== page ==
1. This is a hard pill for some to swallow, especially because the modern scientific/scholarly worldview tries to divorce reason from motives; “dispassionate inquiry leads to truth.” I think this might be useful in many pursuits, but ultimately the most important questions about life cannot be addressed without considering the context of intent. I guess there’s an important lesson in teleology there: you can’t fully separate information from purpose.

2. For example, I went on splits with the missionaries two weeks ago, and one of them told me an experience he had. The elder was in Manti for the annual Mormon Miracle Pageant, and as usual, there were several anti-Mormon protesters holding signs and handing out pamphlets. He overheard one onlooker say to another, “Have you noticed how many protesters there are? I wonder why that is?” From another direction, he then overheard a third onlooker say to his neighbor, “Don’t you wonder, why are there so many protesters?” It soon became apparent that these questioners were also protesters, trying to get people interested in the antis’ arguments by asking the same “gateway” question while pretending to be fellow onlookers.

He knew that a conversation with people who would be so deceptive was likely to head nowhere. So when someone came up to him and asked, “Why do you suppose there are so many protesters?” he said, “I don’t know. You should go ask them,” then walked away.


  1. Nice series. You address many of the things that have bothered me about the account while demonstrating the beautiful and unexpected complexity of the Book of Mormon.

    Interesting story about the Manti pageant, truly “inwardly ravening wolves” in sheep’s clothing.

  2. The one thing I’d expected Alma to do was to go toe to toe with Korihor, but he didn’t do that. Alma instead exposed Korihor for what he was. From what I learned about Korihor, his intentions was to sow discord and to destroy with lies and logic.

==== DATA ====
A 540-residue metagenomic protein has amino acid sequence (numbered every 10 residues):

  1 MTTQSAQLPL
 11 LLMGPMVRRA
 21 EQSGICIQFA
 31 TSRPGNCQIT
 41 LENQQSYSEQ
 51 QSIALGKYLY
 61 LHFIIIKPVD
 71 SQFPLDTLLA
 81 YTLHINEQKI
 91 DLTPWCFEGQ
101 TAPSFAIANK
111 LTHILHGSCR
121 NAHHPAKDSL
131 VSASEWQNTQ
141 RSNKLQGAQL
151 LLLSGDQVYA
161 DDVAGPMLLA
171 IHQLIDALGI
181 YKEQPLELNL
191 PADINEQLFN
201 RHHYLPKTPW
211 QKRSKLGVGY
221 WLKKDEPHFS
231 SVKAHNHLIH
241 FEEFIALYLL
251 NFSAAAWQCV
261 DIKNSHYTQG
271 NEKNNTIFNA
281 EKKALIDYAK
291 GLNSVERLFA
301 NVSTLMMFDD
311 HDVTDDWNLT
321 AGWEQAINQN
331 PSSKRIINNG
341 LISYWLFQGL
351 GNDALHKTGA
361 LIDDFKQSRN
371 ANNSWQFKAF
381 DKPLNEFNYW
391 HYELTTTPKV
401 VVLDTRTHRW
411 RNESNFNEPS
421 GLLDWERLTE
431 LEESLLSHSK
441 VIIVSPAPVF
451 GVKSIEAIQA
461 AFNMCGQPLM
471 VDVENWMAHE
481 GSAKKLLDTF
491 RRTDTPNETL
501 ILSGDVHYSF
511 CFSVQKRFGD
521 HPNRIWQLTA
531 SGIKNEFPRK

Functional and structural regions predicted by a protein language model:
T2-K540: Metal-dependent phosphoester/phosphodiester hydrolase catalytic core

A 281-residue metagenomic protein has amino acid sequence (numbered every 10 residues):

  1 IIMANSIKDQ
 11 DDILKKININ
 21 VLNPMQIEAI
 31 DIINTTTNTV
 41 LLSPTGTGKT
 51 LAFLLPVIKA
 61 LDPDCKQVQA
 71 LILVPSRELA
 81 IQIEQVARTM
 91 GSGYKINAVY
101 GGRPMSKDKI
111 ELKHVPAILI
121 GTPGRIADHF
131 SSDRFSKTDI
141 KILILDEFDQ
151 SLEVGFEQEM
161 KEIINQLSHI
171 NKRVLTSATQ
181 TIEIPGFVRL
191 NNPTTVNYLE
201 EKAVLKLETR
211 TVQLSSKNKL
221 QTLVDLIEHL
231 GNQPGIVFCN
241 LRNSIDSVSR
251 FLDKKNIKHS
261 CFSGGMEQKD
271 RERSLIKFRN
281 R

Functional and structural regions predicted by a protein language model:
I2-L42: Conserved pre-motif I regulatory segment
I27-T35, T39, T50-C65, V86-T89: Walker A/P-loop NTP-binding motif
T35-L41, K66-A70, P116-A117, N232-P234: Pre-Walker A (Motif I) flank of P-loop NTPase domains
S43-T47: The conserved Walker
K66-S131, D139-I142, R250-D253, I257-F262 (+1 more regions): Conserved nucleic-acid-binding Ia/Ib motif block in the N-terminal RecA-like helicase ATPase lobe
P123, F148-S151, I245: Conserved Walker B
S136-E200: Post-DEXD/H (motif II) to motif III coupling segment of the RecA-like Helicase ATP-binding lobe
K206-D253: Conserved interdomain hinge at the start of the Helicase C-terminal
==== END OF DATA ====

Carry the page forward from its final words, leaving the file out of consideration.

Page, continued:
After he was exposed, Korihor wouldn’t back down. Therefore, one of the reasons why Divine Intervention was needed. Korihor is one that wouldn’t be defeated easily. Korihor’s divine punishment was just and liken unto a missionary wiping the dust off his feet when he is rejected by a knowing and antagonistic family or city. The Lord is merciful, but He is also Just.

    Some enemies have to be dealt harshly in order to save many. Korihor was one such enemy.

  3. I like your summary of the two conditions that bring divine intervention on a person: “knowing and antagonistic.” Korihor was not only vicious and persistent, he also had added accountability because of what he knew. This explains why the Lord struck him dumb, while He doesn’t do the same with every other vicious and persistent antagonist of the Church.

    BTW, readers may find this game relevant to this discussion (it even has cool Metroid-like music!).

  4. I was studying Alma 30 and remembered studying something online about Korihor. It was the Gerald Lund article. I found this series looking for it. It was fascinating and it let me understand so many things that I did not get before like why Alma did not refute every criticism. Also why Korihor was arrested.

    I also loved the reference to “Candle of the Lord”. What a powerful stories and lessons!

  5. Thanks, Rich. As you can tell, this series on Korihor owes a lot to Elder Lund’s Ensign article, especially the first part. It served as a template to expand on. Even though I take several of the ideas further and go into more depth than he does on some points, I would not have reached those ideas on my own. I needed his article to give me the framework and vocabulary to think about it deeply enough to come to some further realizations on my own.

    I actually think it’d be really cool to show him the charts. It’d be fun to get his two cents.